Tim Burton has done it again – a visual marvel of a film, a pretty close adaptation of a timeless classic book, great performances (although a little too heavy on screen time for Depp and Bonham Carter), and a lovely, rebellious Alice. What more do you need to know in order to run into theaters? It’s in 3D, which actually works.
The 3D that every new movie seems to employ, seems to be all the rage, but hear me out. When done well, when it adds to the story, and enhances the character, it’s a cool new effect. When it’s just a few moments throughout a feature when things ‘seem to’ jump off the screen into your faces – the it gets tired very quickly. Luckily, Alice added 3D effects to propel the story, and not just provide eye candy. Originally it was supposed to be released as a regular film, and I have no doubt it would have been just as good. The universe of Wonderland, and its inhabitants is so rich, you can make many beautiful trips there, and enjoy them every time. 3D was just an icing.
The story is a little different from what you remember from the old Disney cartoon. It’s a little less … cruel, especially the depiction of Red Queen (Helena Bonham Carter). Sure, this in film the yells out ‘off with his head’ every few minutes, but the tone is capricious, not malicious. Her character is closer to the spirit of the book. Same goes for Anne Hathaway’s White Queen. Not just a zen peacemaker, but actually a queen with a different philosophy. The biggest change is Johnny Depp’s Mad Hatter – he definitely takes up way to much screen (compared to the book, and earlier adapration). But what are you going to do – Burton has made millions just putting a camera on Depp and letting him do his schtick. And Disney (which produced the film) has made even more money from the ‘Pirates of the Caribbean’ films. They might as well milk it.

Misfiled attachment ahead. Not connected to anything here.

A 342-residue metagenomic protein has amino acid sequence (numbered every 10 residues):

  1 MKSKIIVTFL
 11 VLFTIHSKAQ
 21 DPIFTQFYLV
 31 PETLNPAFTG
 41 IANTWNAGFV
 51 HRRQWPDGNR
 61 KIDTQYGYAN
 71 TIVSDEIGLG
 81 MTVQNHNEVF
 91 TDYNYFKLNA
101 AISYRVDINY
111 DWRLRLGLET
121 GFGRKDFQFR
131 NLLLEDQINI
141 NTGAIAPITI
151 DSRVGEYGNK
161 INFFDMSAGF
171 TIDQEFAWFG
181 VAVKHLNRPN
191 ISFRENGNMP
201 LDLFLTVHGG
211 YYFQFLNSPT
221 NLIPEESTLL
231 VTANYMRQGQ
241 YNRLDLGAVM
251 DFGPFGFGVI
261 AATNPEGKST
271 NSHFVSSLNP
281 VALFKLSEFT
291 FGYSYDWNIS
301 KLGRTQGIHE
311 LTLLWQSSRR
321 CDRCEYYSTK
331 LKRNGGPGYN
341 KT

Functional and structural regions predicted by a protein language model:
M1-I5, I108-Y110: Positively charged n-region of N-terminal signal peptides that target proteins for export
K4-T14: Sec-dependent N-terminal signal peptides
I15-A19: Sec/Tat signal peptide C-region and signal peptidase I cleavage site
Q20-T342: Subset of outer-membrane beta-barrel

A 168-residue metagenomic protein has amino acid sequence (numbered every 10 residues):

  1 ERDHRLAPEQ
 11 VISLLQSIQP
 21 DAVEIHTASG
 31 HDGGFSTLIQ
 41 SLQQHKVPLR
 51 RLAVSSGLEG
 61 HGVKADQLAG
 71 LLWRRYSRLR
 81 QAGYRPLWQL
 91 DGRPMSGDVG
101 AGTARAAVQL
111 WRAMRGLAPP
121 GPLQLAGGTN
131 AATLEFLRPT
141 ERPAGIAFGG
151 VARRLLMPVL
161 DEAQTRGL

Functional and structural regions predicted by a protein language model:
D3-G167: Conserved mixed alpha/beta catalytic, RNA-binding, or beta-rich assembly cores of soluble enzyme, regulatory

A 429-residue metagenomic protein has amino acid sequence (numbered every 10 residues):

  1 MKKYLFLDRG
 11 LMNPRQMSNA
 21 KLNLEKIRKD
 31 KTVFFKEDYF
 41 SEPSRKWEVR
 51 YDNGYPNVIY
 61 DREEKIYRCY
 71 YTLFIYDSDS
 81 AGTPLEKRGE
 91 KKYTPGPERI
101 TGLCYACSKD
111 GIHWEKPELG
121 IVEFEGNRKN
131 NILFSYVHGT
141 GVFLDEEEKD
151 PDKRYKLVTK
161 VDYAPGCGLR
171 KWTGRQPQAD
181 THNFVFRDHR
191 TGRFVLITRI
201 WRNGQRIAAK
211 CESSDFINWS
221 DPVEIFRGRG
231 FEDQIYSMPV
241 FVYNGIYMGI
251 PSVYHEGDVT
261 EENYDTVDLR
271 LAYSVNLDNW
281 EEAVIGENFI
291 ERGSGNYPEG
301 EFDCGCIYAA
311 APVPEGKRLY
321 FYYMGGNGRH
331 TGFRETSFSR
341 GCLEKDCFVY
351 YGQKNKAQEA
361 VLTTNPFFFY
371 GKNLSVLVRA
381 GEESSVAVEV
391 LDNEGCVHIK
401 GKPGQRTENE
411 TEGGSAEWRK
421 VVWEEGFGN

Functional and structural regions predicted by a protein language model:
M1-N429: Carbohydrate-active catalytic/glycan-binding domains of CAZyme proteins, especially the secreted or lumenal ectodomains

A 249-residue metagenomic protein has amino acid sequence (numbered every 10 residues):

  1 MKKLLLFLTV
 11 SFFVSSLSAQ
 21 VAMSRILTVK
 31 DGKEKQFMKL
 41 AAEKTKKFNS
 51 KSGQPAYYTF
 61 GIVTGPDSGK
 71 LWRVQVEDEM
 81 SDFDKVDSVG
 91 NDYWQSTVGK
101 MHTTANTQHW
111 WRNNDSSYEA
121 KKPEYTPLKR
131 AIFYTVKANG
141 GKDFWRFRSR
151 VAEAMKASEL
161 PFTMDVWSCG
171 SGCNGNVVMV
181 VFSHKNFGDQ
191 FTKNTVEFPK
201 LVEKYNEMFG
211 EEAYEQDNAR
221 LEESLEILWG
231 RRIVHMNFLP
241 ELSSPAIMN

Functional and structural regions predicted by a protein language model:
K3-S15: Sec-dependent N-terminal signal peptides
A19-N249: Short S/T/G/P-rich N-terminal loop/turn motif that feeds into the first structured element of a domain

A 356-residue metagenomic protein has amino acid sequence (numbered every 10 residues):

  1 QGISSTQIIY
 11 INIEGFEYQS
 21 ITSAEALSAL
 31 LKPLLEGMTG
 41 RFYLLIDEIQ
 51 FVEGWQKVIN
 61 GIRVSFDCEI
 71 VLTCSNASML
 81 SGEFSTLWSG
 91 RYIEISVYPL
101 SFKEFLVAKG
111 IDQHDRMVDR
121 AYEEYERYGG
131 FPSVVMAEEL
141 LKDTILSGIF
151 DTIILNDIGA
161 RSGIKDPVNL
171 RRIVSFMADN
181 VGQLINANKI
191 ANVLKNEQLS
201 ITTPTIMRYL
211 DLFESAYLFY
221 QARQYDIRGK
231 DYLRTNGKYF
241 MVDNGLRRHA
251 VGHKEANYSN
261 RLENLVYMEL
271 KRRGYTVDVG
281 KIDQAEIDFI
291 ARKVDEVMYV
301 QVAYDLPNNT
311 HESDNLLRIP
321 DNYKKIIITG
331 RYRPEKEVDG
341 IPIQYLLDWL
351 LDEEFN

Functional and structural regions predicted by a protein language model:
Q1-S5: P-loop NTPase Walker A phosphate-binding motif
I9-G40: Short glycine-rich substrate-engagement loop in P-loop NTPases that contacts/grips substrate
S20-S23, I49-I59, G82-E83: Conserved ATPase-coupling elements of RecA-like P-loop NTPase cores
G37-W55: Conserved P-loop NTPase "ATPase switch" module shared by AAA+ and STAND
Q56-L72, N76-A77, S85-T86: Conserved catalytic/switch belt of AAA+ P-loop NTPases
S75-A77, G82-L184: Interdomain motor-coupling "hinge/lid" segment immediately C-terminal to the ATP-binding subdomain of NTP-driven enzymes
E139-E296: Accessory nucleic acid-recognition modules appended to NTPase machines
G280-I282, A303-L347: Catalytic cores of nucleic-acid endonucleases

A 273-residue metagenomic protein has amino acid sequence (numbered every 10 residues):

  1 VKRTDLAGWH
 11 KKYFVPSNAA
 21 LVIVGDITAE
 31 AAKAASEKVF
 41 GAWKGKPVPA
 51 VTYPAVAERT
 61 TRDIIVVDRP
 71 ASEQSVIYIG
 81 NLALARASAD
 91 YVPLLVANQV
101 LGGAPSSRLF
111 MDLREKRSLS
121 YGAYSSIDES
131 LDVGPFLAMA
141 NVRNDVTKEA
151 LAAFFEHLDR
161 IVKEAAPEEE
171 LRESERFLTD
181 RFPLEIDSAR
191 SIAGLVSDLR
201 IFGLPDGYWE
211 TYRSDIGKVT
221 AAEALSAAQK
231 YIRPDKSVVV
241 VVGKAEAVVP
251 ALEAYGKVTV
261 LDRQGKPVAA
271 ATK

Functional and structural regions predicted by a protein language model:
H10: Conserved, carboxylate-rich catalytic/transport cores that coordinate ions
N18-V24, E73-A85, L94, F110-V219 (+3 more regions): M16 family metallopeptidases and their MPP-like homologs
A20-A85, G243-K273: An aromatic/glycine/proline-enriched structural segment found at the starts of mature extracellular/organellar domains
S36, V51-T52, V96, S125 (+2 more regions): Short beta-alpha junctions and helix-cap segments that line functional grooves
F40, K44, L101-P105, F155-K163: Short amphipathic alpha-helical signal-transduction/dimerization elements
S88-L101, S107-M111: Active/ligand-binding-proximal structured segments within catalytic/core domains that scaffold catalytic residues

Besides, Depp is such a talented actor, he makes any role work. The ones that call for extra flair and insanity (Mad Hatter, Jack Sparrow, Willy Wonka, Ichabod Crane), are especially easy for him. So I don’t mind that after Alice, his character is second most important to the story. I would have expected different proportions – more screen time for both Red and White queens, more back-story for the Black Knight Stayne, Dormouse, Dodo Bird and March Hare, but that’s just me – the book always gives you more context that doesn’t make it to the movie.
Despite these small character changes, the cast is still wonderfully developed. They complement each other in many ways, quickly establishing a rich world that we can come back to (yep, there’s plenty there for a sequel). There was also quite a bit of time spent outside the rabbit-hole. Alice’s real world has a rather long exposition and Burton took the time to show her family life, the social standing, the rituals of high class. Maybe it was just to contrast the wildness of Wonderland, but I suspect the extra few scenes that frame the main adventure (and especially, the ending, after Alice comes back) can be an easy set up for a sequel – and not necessarily one that takes place in Wonderland. It’s different from the source material, but you kinda go along with it.
The biggest change from the familiar story is Alice herself. She’s older, much more mature, and initially you wouldn’t think this change would make things work. But the back-story, and the insanity of Wonderland take her by surprise, and her little discoveries along the journey (Cheshire Cat, Blue Catterpillar, the cricket game, Jabberwocky) are still magical. Alice might be older, but because she dreamed of this world before, when she was a kid, the adventurous spirit of the book is preserved.
All in all, Burton made a few changes to the familiar story and characters, but they still work together to give you a complete, beautiful world of adventure and of course social satire. It’s still there (just like in the book) and still very much tongue in cheek, between the lines. You can make notes on that, or just enjoy the visual fest and Red Queen’s enormous big head.